Although capable of treating large airflows, one of the disadvantages of biofilters is the requirement of a large amount of physical space. In recent years efforts have been made to reduce the amount of space needed, meaning that footprint reductions have been seen.

Various systems are used to ensure that sufficient moisture levels are maintained throughout the system. Air is humidified before entry to the bed using humidification chambers, bioscrubbers and water spray systems. Biofilters are cost-effective and straightforward options for pollutants capable of biodegrading reasonably easily. The absence of further pollution from biofilters is another positive associated with this method of air pollution control.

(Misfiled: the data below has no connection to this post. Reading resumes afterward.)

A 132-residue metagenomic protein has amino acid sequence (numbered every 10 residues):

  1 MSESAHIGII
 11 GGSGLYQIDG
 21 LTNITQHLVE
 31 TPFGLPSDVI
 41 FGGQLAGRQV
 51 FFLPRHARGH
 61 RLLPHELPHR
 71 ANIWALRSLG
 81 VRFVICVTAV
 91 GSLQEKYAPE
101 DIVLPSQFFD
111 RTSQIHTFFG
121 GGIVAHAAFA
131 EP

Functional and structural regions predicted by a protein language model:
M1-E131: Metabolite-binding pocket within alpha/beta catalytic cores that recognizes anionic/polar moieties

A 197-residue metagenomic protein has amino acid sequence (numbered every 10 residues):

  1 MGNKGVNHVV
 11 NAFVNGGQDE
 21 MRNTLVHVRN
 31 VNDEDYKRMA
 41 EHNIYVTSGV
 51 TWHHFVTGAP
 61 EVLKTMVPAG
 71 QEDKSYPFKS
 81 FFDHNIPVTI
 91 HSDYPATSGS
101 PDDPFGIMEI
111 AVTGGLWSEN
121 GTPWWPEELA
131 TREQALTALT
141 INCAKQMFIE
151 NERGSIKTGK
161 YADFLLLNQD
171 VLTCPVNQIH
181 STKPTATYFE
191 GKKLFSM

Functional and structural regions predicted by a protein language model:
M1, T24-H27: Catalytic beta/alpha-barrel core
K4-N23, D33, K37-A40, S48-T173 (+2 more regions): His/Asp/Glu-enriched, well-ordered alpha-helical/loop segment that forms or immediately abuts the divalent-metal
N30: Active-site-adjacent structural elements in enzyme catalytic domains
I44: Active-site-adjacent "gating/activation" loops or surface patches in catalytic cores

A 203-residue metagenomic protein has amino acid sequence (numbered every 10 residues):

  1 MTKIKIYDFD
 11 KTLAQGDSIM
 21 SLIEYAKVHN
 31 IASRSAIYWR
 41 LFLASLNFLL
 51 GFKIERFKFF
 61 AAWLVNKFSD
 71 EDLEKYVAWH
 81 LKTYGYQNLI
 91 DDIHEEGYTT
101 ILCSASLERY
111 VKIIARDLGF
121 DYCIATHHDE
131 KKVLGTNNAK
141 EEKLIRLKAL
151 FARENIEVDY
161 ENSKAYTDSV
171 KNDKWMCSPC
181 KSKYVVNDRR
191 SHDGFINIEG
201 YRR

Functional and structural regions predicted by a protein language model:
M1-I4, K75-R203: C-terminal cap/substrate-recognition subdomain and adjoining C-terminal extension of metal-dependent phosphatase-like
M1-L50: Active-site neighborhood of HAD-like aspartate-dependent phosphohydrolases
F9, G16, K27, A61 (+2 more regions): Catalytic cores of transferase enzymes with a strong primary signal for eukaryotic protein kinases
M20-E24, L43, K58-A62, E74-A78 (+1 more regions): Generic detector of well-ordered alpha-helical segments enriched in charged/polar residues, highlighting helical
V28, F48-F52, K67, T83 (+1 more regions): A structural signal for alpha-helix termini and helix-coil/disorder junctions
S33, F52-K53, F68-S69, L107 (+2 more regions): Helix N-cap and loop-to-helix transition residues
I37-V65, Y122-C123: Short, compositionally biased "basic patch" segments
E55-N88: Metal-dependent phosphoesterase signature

Driving Towards Cleaner Emissions

Car engine emissions are recognized as one of the leading causes of air pollution. Catalytic Oxidizers are placed in the exhaust system of cars to reduce emissions from the exhaust pipe. The ideal byproducts of a car’s engine are carbon dioxide, some water and nitrogen. However in reality engines continue to release unburned hydrocarbons which damage the environment. Catalytic oxidizers now oxidize many of the unburnt hydrocarbons from an engine, leading to cleaner emissions from cars.

The Big Problem: CO2 Emissions

One of the challenges associated with catalytic oxidizers is the necessary operation speed to catch the unburnt hydrocarbons before they leave the exhaust pipe. Standards of catalytic oxidizers are increasing each year, although carbon dioxide emissions still pose a problem. It is not possible to oxidize CO2 emissions into anything less harmful to the environment.